SMU Geology Professor Neil Tabor to go to Antarctica

Omaha World Journal Originally Posted: November 15, 2017 Former Omahan Neil Tabor has embarked upon a journey to the geographic end of the world to study a past end of the world (of sorts) in hopes of preventing a future end of the world. The Central High and University of Nebraska-Lincoln graduate — now a Dallas-based geologist and professor at Southern Methodist University — is bound for Antarctica on a project funded by the National Science Foundation. He’ll be stationed for about 2½ months in a tent camp on the frozen continent’s east side studying rocks so old they predate the dinosaurs and even the existence of the planet’s formation of the seven continents as we know them. His job in Antarctica won’t be measuring [...]

By | 2017-11-22T08:34:19+00:00 November 22nd, 2017|Dedman College of Humanities and Sciences, Dedman College Research, Earth Sciences, Faculty News|Comments Off on SMU Geology Professor Neil Tabor to go to Antarctica

Lynn Stokes, Statistics, selected as part of scientific team conducting independent abundance estimate of red snapper in Gulf of Mexico

Mississippi-Alabama Sea Grant Consortium Originally Posted: November 17, 2017 A team of university and government scientists, selected by an expert review panel convened by the Mississippi-Alabama Sea Grant Consortium, will conduct an independent study to estimate the number of red snapper in the U.S. waters of the Gulf of Mexico. “American communities across the Gulf of Mexico depend on their access to, as well as the long term sustainability of, red snapper,” said Secretary of Commerce Wilbur Ross. “I look forward to the insights this project will provide as we study and manage this valuable resource.” The research team, made up of 21 scientists from 12 institutions of higher learning, a state agency and a federal agency, was awarded $9.5 million in federal funds for [...]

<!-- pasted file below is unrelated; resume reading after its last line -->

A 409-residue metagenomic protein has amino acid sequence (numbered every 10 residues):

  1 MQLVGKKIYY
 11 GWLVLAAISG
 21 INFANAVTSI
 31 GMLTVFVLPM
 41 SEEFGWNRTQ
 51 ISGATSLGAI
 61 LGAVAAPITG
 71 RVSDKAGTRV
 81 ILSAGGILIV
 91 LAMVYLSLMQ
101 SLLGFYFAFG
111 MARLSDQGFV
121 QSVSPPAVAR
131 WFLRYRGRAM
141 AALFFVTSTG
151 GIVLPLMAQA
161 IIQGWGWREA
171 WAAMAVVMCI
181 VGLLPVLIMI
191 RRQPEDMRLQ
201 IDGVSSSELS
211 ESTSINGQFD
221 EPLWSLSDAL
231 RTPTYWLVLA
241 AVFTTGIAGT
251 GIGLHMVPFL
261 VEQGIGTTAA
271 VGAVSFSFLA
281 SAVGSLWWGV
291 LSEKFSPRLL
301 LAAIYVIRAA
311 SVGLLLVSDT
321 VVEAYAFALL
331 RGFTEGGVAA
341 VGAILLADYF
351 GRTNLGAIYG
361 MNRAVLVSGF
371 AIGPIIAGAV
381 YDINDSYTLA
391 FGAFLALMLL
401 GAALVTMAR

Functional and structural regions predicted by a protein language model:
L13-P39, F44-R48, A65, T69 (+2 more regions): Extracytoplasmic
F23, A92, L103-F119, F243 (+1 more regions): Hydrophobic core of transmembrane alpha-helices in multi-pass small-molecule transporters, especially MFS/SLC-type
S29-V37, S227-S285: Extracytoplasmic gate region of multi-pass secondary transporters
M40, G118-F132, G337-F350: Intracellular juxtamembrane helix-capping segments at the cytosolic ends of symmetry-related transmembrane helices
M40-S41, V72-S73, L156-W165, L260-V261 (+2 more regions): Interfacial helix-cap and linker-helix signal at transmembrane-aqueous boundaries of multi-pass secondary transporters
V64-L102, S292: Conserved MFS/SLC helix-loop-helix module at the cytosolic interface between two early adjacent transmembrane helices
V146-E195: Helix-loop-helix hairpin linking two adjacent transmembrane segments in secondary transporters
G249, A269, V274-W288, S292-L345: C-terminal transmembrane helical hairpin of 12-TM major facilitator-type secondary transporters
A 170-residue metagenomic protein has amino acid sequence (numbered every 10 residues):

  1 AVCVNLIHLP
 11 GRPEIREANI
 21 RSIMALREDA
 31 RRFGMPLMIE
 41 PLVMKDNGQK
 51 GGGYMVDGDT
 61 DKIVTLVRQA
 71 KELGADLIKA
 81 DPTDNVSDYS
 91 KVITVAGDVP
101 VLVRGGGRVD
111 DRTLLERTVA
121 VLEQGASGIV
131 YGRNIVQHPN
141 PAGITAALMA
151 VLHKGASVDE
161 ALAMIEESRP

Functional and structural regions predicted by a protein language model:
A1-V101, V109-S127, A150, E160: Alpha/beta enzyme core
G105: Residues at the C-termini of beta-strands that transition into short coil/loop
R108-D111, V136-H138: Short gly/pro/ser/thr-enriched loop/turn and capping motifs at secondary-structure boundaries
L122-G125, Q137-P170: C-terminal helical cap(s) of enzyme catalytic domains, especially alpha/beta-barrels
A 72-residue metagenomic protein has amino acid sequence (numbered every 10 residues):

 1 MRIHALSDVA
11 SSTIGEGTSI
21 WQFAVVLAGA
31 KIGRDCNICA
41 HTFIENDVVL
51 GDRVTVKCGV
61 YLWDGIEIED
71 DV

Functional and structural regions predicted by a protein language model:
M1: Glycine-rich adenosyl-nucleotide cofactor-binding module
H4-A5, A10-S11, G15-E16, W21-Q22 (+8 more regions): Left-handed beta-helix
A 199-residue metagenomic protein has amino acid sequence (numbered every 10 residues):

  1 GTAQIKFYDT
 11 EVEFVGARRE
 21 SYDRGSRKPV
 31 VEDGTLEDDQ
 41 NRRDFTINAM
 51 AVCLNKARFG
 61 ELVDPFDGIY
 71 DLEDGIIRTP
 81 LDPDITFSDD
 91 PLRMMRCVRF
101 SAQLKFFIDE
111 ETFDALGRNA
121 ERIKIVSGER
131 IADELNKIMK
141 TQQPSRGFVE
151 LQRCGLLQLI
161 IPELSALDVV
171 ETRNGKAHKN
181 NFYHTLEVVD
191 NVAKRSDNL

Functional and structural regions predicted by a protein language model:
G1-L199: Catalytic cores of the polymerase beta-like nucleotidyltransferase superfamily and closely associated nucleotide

By | 2017-11-20T08:26:21+00:00 November 20th, 2017|Dedman College of Humanities and Sciences, Dedman College Research, Faculty News, Statistical Science|Comments Off on Lynn Stokes, Statistics, selected as part of scientific team conducting independent abundance estimate of red snapper in Gulf of Mexico

James Hollifield, Tower Center, NAFTA talks resumed recently with tariff-free auto parts on the table

Dallas Morning News Originally Posted: November 17, 2017 MEXICO CITY -- Officials for Canada, Mexico and the United States will renew talks here Friday, amid a cloud of uncertainty  and animosity that hangs over negotiations to revamp the North American Free Trade Agreement. As the talks drag on, now expected to continue through March, the possibility of any real gains are likely to become even slimmer as elections loom for the three countries, particularly Mexico, which holds presidential elections in July. Crucial midterm congressional elections are in November in the U.S. NAFTA could muddy the campaign waters even more, experts say. “The window of opportunity is fast closing in,” said Tony Payan, director of the Mexico Center at Rice University’s Baker Institute, which hosted a top [...]

By | 2017-11-20T08:32:37+00:00 November 18th, 2017|Dedman College of Humanities and Sciences, Dedman College Research, Faculty News, Political Science, Tower Center|Comments Off on James Hollifield, Tower Center, NAFTA talks resumed recently with tariff-free auto parts on the table